It's interesting looking back at the +NAO in November. The value was +2.54, and then -0.30 in December. So far, the winter correlations are far closer to what you'd get from looking at +NAO Novembers rather than -NAO December or January years.

You can see that the cold in the interior West and warm east look shows up after a +NAO November on the correlations map (blue = neg correlation to positive NAO, i.e. cold). That wasn't perfect for December, with Florida pretty cold and a lot of the South near average, but it's not bad for a map generated from one variable. CPC has the West heavily favored cold in the 6-10 day period, and it's already been cold in some places in the West for January to date. The new incoming cold may focus on the Northwest though, which again is consistent with the +NAO November.

Image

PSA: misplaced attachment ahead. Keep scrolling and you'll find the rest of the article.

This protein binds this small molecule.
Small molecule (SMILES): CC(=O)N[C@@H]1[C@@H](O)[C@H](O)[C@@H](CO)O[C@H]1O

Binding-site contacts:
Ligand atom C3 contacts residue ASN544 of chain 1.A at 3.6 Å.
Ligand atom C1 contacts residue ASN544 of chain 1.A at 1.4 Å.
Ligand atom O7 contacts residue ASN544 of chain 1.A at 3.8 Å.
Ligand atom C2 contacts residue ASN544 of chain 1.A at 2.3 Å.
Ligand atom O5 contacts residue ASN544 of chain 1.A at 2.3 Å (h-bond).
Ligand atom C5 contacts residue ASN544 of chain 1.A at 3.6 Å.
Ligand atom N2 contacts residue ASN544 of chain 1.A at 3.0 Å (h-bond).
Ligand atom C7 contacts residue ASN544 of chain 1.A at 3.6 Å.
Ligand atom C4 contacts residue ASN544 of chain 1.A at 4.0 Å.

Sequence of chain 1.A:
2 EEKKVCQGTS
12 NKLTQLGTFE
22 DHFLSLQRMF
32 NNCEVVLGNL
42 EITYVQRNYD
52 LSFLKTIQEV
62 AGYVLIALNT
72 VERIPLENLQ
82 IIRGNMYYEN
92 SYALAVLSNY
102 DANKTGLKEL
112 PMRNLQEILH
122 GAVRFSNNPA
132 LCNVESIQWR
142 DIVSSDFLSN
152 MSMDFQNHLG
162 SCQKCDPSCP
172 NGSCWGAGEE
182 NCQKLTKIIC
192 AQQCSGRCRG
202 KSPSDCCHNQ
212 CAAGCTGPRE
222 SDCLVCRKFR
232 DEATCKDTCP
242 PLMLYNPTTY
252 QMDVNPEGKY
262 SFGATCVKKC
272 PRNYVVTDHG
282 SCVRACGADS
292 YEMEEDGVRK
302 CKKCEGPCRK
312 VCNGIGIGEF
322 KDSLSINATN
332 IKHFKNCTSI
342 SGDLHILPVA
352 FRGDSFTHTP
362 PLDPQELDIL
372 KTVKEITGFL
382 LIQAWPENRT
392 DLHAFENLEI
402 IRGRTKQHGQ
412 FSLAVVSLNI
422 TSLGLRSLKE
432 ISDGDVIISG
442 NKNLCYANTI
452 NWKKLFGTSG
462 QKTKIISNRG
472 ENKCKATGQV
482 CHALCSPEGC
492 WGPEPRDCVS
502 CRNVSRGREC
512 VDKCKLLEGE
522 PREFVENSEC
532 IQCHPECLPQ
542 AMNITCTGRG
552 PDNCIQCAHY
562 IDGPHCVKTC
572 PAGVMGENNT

Image

It's interesting that the snowy pattern in the Mountainous West, which began early on in the fall looks to repeat itself.  This has been the region most resistant to long-term warning (on our continent anyway.)  On the other hand, if you look at a place like Chicago, which has had a pitiful winter, that looks like it will continue.

Share this post


Link to post
Share on other sites

The PNA is supposed to flip 1/20 or so.

pna.sprd2.gif

That makes sense given that we have real storms in the forecast again down here, which tends to happen when it flips. The other result is the cold should start to bleed into the Northeast. The long-term correlation of a +SOI December = Warm South February also appears to be setting up now as get near February following a +16 SOI reading in December (top five last 90 years).